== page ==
Furloughed workers volunteer during shutdown
Posted October 2, 2013
Durham, N.C. — For some furloughed workers, being off the job during the federal government shutdown doesn't mean they simply stop working.
About 30 U.S. Environment Protection Agency employees spent Wednesday morning volunteering at Herndon Park in Durham. They pruned trees and put down mulch, as well as picked up trash on a nearby roadway.
The EPA sent most of the 2,000 people who work at its complex of research labs and offices in Research Triangle Park home at noon Tuesday until Congress can settle its budget impasse. The RTP facility is the EPA's largest operation outside of Washington, D.C.
"I'd rather be able to go to work like everyone else. I'm just trying to take it one day at a time and be positive," Alison Davis said.
The local employees said it's tough not knowing when they will get their next paychecks, but volunteering helps them deal with the stress. They have already set up other projects as the shutdown continues, such as working at the Ronald McDonald House later this week.
"It's kind of in the blood of everyone you see out here – it's in my blood – community service, public service. It's kind of what we do," furloughed worker Scott Mathias said. "It's what you do every day in the office, and when you're not in the office, it's kind of hard to imagine what you should do other than help your community."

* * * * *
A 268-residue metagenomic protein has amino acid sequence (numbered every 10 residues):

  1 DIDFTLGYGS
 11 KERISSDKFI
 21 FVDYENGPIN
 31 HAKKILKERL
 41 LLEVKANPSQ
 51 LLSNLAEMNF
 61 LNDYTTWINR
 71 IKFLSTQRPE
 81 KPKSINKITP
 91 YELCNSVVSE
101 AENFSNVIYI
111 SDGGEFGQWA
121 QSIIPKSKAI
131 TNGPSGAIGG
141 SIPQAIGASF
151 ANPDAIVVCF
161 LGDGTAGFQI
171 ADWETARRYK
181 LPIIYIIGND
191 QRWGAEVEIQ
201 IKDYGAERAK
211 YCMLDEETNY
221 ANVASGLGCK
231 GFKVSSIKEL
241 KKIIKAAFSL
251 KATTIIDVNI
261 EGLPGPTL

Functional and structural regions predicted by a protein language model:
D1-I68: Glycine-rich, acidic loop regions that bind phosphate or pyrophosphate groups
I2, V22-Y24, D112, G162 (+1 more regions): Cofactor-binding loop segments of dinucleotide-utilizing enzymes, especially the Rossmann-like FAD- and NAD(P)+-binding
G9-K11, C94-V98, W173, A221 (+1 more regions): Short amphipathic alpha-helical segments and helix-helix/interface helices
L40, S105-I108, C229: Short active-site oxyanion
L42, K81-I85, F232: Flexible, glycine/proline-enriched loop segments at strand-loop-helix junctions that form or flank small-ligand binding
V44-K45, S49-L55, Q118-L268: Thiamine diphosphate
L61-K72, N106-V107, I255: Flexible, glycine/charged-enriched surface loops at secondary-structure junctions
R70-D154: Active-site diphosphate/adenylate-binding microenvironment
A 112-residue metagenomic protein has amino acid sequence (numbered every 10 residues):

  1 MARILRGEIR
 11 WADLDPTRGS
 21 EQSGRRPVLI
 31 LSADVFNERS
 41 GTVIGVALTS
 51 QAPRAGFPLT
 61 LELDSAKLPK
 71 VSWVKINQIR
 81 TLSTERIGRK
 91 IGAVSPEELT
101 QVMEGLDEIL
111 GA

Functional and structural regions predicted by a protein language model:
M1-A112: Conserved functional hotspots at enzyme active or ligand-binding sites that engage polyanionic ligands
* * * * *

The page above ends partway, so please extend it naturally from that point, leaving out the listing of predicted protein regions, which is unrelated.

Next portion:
Mathias also worked for the EPA during the last government shutdown in the mid-1990s. He said with a laugh that the biggest difference between then and now is that he was a lot younger during the previous shutdown.
"We are trying to live and work in our communities, and it's frustrating when you can't do that," he said.
The shutdown is frustrating others across the Triangle as well.
Two officials from federal agencies have canceled speeches scheduled at Duke University, spokesman Michael Schoenfeld said.
Although federal student aid and research grants continue to be paid, Schoenfeld said, that could change at Duke and other universities if the congressional budget impasse drags on.
Timing is also critical to area housing authorities. Dallas Parks, chief executive of the Durham Housing Authority, said that if the Department of Housing and Urban Development remains closed into November, the agency wouldn't have any money to pay Section 8 housing landlords. It's unclear if that could lead to families being evicted from subsidized housing.
The North Carolina National Guard has already been hit by the shutdown, furloughing about 50 percent of its workforce. About 800 soldiers and airmen are still working across the state.